Transparent Things tackles some big issues: time and memory, the individual and isolation, consciousness and death, transparency and opaqueness. The frailty of human memory, with all its blind flaws, is mixed irresistibly with the sheer volatility of meaning in language, which points back to the writing of Joyce, amongst others. Person’s life folds back on itself as he attempts to re-experience his past, no longer covering new ground but trapped in his perpetual attempt to re-capture past experience. This failure to exist in the present is certainly linked with Nabokov’s criticisms of the psychiatric method, which too, focuses on a life past rather than a life present.
For Nabokov, all things are transparent, with a history that stretches out beyond the physical form in which they exist in the present, and a number of potential futures. Nabokov plays with associations, taking objects and forcing the reader to re-examine them, to question the reality in which they exist. It takes an enquiring mind to acknowledge the thinness of reality and explore the true state of things, but a more powerful mind to accept the refraction of history through the transparent things all around, while continuing to exist in the present. Person’s ache at the passing of time and the lost past, which cannot be recaptured, is symptomatic of the chronophobia present in much of Nabokov’s writing, and the notion of being able to retain the past in the present – as the narrator does – is clearly an appealing thought to anyone who mourns the passing of time.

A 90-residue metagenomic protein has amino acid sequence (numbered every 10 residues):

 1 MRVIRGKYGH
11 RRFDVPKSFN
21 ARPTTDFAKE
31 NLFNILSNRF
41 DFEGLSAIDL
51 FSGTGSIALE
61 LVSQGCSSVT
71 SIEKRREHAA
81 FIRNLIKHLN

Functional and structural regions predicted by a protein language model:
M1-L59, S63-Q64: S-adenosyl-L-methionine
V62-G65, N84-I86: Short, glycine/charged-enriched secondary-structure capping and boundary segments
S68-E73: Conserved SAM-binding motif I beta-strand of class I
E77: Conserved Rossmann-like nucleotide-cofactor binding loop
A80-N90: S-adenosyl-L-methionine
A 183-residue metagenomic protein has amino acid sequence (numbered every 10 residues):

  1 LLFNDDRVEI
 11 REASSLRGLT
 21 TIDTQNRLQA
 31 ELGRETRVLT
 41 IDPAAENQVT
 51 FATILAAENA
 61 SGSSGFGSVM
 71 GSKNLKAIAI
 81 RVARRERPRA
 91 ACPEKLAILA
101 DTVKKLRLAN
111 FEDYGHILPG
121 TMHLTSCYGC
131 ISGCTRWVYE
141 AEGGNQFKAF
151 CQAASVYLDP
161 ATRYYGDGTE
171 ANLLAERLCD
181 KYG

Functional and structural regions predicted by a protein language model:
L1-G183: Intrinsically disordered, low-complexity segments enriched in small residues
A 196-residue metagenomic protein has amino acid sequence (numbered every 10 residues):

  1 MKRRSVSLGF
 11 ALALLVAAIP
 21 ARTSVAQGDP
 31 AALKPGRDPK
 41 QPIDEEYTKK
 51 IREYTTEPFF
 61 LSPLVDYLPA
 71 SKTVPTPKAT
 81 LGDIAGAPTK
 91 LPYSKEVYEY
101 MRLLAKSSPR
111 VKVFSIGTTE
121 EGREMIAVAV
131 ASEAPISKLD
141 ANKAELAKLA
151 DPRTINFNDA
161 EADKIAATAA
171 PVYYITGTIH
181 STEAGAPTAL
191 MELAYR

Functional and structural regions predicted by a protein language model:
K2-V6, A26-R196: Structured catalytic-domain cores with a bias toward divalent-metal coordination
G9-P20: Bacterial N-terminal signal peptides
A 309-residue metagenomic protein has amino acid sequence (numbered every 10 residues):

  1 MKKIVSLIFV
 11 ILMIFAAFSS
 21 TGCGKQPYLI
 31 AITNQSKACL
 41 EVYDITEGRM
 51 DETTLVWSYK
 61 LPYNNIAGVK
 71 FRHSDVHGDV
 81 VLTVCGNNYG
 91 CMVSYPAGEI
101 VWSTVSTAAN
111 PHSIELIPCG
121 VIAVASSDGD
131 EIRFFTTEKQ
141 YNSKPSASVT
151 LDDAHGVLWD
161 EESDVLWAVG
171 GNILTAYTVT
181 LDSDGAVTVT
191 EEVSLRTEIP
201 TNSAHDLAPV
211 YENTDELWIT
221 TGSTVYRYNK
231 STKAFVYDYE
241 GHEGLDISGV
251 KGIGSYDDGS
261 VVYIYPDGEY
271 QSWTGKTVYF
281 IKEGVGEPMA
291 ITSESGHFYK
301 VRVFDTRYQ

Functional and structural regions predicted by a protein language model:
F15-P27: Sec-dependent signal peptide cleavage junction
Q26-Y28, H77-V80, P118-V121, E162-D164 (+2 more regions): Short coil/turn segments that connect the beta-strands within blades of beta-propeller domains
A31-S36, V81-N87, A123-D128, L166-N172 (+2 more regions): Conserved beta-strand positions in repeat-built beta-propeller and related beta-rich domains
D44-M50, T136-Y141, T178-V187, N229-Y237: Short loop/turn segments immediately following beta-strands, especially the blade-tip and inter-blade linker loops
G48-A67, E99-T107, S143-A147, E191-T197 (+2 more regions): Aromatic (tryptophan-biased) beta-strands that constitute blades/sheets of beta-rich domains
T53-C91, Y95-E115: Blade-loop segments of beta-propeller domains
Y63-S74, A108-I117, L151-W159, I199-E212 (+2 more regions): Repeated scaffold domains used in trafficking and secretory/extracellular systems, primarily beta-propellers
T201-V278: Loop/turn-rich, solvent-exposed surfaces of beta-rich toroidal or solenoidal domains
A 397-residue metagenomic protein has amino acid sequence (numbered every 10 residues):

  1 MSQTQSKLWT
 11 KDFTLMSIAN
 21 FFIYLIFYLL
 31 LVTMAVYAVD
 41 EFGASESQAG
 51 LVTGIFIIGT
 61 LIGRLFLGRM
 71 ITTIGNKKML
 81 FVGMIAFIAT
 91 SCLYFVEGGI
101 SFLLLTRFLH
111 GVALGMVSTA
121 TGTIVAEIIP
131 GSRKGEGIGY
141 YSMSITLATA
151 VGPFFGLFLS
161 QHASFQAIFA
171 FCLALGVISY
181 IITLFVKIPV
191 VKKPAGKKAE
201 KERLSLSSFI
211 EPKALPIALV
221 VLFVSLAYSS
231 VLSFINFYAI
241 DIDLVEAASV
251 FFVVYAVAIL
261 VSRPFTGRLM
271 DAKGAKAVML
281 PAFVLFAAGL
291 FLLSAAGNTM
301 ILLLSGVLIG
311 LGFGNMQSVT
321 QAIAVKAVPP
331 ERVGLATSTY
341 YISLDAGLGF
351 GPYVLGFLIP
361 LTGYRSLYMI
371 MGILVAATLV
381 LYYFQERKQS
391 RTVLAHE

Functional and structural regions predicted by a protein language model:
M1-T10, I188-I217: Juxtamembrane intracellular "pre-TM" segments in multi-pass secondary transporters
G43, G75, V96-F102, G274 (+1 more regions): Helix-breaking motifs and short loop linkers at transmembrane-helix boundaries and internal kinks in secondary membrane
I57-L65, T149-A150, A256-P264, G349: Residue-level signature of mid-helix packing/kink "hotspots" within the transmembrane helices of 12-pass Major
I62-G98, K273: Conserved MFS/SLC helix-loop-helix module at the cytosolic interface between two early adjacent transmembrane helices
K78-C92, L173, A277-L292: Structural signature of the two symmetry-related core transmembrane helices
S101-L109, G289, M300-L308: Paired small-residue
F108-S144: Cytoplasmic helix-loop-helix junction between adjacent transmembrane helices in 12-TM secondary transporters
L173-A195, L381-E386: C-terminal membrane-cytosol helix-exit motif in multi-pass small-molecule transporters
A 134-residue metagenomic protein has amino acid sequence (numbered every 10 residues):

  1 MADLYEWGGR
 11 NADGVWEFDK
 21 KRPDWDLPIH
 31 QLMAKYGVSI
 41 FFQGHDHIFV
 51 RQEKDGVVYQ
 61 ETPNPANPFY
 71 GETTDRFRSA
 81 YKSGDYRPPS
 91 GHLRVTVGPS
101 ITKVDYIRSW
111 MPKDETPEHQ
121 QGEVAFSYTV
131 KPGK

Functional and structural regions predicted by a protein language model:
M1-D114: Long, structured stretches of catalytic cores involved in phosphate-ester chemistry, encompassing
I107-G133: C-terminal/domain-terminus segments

Death – the ultimate lesion in time of any existence – abounds in the novel, but does not equate to the extinguishing of a life or a character here, but rather to the ascension to a higher level of consciousness, one equivalent to the ghostly narrator who looks down on, and beyond, creation. The narrator warns Person against the quest to re-experience his past and, in comparison to the life of the protagonist, the narratorial voice is full of life and art. An irony, perhaps, given the narrator’s lack of physical form.
If the present and all the objects that we experience in it are, ultimately, transparent: a past, even a future, stretching out in the fourth dimension, then the present is but a grain of sand on the beach of experience. The fragmented narrative, which covers flashbulb memories from Person’s life – some big, some small – represent this, and are vividly realised by Nabokov. They’re snatches of a life more mundane than extraordinary, and the disjointed way in which they are relayed can be disorienting, the novel’s focus shifting and re-focusing frequently. The minute detail of each short chapter can be beautiful, but as a whole the text can be difficult to grapple with.